The FDR black box from Air France flight 447 at the bottom of the sea in 2009.

Why aren’t black boxes better?

Although you can’t really beat black boxes in terms of survivability, on the face of it there does seem to be a lot of ways they could be improved. If your smartphone can record hours of video and beam that to your computer from anywhere in the world, why can’t black boxes send out more of their information? Ejectable black boxes that float on the ocean’s surface are already in use by the US Navy, so why don’t commercial flights have those?

Professor Krishna Kavi of the University of Texas suggests that it is “sheer institutional intertia” that is holding the industry back, with pilots fearing that advanced black boxes would lead to round-the-clock monitoring of their work. Others suggest that airlines’ profits are simply so razor-thin that they don’t want to invest in a technology that hardly makes for a comforting sales pitch: ‘if you crash, at least they’ll know why!’ Incidents like the disappearance of flight MH370 might help to push the industry into action, but even then, change is likely to be slow.

News
people'It can last and it's terrifying'
News
people Emma Watson addresses celebrity nude photo leak
Arts and Entertainment
tv
News
Katie Hopkins appearing on 'This Morning' after she purposefully put on 4 stone.
peopleKatie Hopkins breaks down in tears over weight gain challenge
PROMOTED VIDEO
Life and Style
ebooksA superb mix of recipes serving up the freshest of local produce in a delicious range of styles
Life and Style
ebooksFrom the lifespan of a slug to the distance to the Sun: answers to 500 questions from readers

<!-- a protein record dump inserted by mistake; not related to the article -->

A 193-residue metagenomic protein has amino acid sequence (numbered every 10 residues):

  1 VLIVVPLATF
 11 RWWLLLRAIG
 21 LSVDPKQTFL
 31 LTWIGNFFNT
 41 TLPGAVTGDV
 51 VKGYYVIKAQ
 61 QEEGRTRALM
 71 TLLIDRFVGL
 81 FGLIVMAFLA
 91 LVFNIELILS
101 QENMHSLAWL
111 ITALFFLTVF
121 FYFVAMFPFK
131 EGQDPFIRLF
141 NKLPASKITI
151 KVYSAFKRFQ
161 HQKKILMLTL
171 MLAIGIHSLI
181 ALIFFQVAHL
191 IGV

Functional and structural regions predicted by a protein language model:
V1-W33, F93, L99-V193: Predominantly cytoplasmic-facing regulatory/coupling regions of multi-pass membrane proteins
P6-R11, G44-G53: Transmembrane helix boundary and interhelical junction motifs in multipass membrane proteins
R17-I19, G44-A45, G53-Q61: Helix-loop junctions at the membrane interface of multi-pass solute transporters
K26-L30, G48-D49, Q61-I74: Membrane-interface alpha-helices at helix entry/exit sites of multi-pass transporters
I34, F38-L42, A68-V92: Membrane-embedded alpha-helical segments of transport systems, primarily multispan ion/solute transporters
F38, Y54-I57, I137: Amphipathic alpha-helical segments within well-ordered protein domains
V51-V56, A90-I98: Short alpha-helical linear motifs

Life and Style
fashionModel of the moment shoots for first time with catwalk veteran
Life and Style
fashionAngelina Jolie's wedding dressed revealed
Sport
Alexis Sanchez, Radamel Falcao, Diego Costa and Mario Balotelli
footballRadamel Falcao and Diego Costa head record £835m influx
News
i100
Arts and Entertainment
Madame Vastra and Jenny Flint kiss in Doctor Who episode 'Deep Breath'
tv
Arts and Entertainment
Olivia Colman topped the list of the 30 most influential females in broadcasting
tv
Life and Style
techIf those brochure kitchens look a little too perfect to be true, well, that’s probably because they are
Arts and Entertainment
Danish director Lars von Trier
tvEnglish-language series with 'huge' international cast set for 2016
Life and Style
tech
News
Kelly Brook
peopleA spokesperson said the support group was 'extremely disappointed'
Sport
Andy Murray celebrates a shot while playing Jo-Wilfried Tsonga
TennisWin sets up blockbuster US Open quarter-final against Djokovic
Arts and Entertainment
Hare’s a riddle: Kit Williams with the treasure linked to Masquerade
booksRiddling trilogy could net you $3m
Arts and Entertainment
Alex Kapranos of Franz Ferdinand performs live
music Pro-independence show to take place four days before vote
Latest stories from i100
Have you tried new the Independent Digital Edition apps?
Independent Dating
and  

By clicking 'Search' you
are agreeing to our
Terms of Use.

ES Rentals

    iJobs Job Widget
    iJobs Gadgets & Tech

    Systems Administrator (SharePoint) - Central London - £36,500

    £35000 - £36500 per annum: Ashdown Group: Systems Administrator (SharePoint) -...

    Derivatives Risk Commodities Business Analyst /Market Risk

    £600 - £800 per day: Harrington Starr: Derivatives Risk Commodities Business A...

    Power & Gas Business Analyst / Subject Matter Expert - Contract